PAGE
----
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An Introduction To Non-aristotelian Systems And General Semantics.

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It is the one we call 'Fido'. Practically all English speaking people are acquainted with the name 'Fido'. Besides, most of us like dogs and are aware of how 'intelligent' they are.
Investigations and experimenting have shown that the nervous system of a Fido presents, in structure and function, marked similarities to that of a Smith. Accordingly, we may assume that, in a general way, it functions similarly. We have already spoken of the event in terms of recognition; namely, that we can never recognize an event, as it changes continually. Whitehead points out the fundamental difference between an event and an object in terms of recognition; namely, that an event cannot be recognized, and that an object can be recognized. He defines the object as the recognizable part of the event. The use of this definition helps us to test whether Fido has 'objects'. Since experiments show that Fido can recognize, we have to ascribe to Fido objects by definition. If we enquire what the objects of Fido represent, the structure and function of his nervous system, which are very similar to ours, would suggest that Fido's objects represent, also, abstractions of some low order, from the events. Would his objects appear the 'same' as ours? No. First of all, the abstractions from events which we call objects are not the 'same', even when abstracted by different individuals among humans. An extreme example of this can be given in that limited form of colour-blindness which is called Daltonism, when an object which appears green to most persons appears red to the certain few who suffer from this disease. There is, at present, no doubt that the nervous abstractions of all organisms are individual, not only with each individual, but at different 'times' with one individual, and differ, also, for these higher groups (abstractions) which we call species. We can infer how the world appears to a particular organism only if its nervous structure is quite similar to our own. With species widely separated neurologically, such inferences are entirely unjustified. So, on general grounds, the 'objects' of Fido are not the 'same' as ours; on neurological grounds, they appear only similar. In daily experience, we know that we should have difficulty in recognizing our own glove among a thousand, but Fido could perform this detection for us much better. So the 'same' glove must have been registered in the nervous system of Fido differently from the way it has been in ours.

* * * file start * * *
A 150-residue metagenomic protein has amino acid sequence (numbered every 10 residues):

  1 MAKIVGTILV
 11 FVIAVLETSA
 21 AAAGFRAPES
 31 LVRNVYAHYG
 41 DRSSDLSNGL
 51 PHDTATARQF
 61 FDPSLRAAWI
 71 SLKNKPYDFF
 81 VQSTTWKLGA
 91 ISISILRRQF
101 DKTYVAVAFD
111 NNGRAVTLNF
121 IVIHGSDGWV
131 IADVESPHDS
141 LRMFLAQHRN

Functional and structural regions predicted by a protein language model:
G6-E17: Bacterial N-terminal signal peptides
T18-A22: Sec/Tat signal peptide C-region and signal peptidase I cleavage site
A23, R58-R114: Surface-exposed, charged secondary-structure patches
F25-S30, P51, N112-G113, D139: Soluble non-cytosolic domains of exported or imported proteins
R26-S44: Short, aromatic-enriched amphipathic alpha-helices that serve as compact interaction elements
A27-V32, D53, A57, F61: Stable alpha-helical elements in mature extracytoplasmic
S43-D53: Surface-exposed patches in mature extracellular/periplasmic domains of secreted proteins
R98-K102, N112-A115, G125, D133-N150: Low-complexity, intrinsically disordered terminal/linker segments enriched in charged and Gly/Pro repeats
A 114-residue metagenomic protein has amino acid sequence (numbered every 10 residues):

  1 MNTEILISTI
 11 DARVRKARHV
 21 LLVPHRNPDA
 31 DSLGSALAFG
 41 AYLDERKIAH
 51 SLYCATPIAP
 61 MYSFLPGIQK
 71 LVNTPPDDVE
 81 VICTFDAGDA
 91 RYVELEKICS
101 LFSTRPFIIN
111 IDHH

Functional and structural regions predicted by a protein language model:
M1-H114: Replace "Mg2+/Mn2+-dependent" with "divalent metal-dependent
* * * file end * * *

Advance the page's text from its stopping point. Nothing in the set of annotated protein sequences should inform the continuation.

We indicate this similarity of the human object (0») and the animal object (Oa) by making the circle (Oa) smaller, and emphasize the difference between the objects by differently spacing the holes representing the characteristics. Whether we call the objects (O*) and (0) 'first order' abstractions or '100th order' abstractions, or simply 'lower